Self Driving Cars On the Horizon
September 29, 2016, Kitchener, Ontario
Posted by: Robert Deutschmann, Personal Injury Lawyer
Self driving cars are coming to the roads faster than many of us thought possible. The questions about disruptions to the economy and acceptance of them by consumers seem to being brushed aside by the promises of money savings, resource savings, lower insurance rates, and lower death, personal injury, and crash rates.
In preparation for the rolling out of the technology the governments of Canada and America are keen to avoid patchworks of regulations of jurisdiction to jurisdiction across the countries. Officials and manufacturers tout the potential to improve passenger/pedestrian safety, accessibility and efficiency as the upside of the technology. If all goes as promised, then the autonomous cars should save money and time for everyone.
These updates of course, are anticipating fully autonomous vehicle production which is already underway, but which will be rolled out to the public further down the road. Eventually families will need fewer cars since the cars can operate without a driver they can take parents to work, then turn around and pick kids up from school and parents from school. We won’t each need our own car but can pool the resource, in theory among several people or families. Once they are widely adopted they should reduce traffic jams and save time and money for the millions of North Americans who commute to work daily. Autonomous cars are envisioned to look nothing like a car of today. They won’t have steering wheels and pedals. Your time in them will be absolutely free of driving responsibility.
The American Department of Transport issued a Federal Automated Vehicle Policy this month with four pillars:
- Vehicle Performance Guidelines with requirements for safe design, development, testing and roll out procedures for the autonomous cars before they are available for commercial sale.
- Policies for what responsibilities the states have in the licencing, registration, traffic laws, insurance and liability issues.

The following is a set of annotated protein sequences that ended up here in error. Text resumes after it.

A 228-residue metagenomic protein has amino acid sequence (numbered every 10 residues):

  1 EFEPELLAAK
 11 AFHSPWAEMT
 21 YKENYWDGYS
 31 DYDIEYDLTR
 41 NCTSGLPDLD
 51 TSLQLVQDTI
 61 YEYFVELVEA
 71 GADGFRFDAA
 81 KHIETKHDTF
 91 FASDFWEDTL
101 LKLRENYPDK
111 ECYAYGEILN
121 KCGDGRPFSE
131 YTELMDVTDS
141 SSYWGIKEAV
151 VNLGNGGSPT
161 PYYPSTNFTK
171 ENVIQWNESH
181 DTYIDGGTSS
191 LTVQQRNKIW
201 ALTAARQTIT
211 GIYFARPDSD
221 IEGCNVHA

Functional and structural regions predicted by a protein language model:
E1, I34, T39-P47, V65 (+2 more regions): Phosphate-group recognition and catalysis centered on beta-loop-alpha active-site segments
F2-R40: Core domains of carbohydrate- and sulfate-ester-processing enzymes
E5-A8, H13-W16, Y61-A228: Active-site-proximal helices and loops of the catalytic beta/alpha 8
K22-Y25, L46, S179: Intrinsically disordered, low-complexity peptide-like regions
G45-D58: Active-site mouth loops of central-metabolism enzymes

- Policies allowing testing of ‘non-traditional’ vehicle designs, and recall guidelines.
- Tools for ensuring safety of the vehicles.
Insurers have many issues to work out regarding the use of these vehicles (who is liable for an accident when a computer drives?), and they face a huge disruption to their business models when driving becomes so much safer and the number of cars is reduced. Canadian insurers have a massive business. According to the Financial Post last year, they underwrote $21.4 Billion in new policies last year. The new technology is predicted to devastate the industry given that drivers will be eliminated.
“U.S. research firm Celent predicted in 2012 that, due to the rapid decline in claims, American auto liability premiums will decline by 20 per cent from 2013 to 2017 and then plummet another 60 per cent from 2018 to 2022 as safety technologies become increasingly advanced. Physical damage premiums will drop even more dramatically under the same scenario, by 30 per cent and 80 per cent respectively.” Financial Post, http://bit.ly/1U9gI9e
The comparison is now being made to what happened to the record industry and the advent of music file sharing and iTunes. These are interesting times.
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Deutschmann Law serves South-Western Ontario with offices in Kitchener-Waterloo, Cambridge, Woodstock, Brantford, Stratford and Ayr. The law practice of Robert Deutschmann focuses almost exclusively in personal injury and disability insurance matters. For more information, please visit www.deutschmannlaw.com or call us toll-free at 1-866-414-4878.
The opinions expressed here, while intended to provide useful information, should not be interpreted as legal recommendations or advice.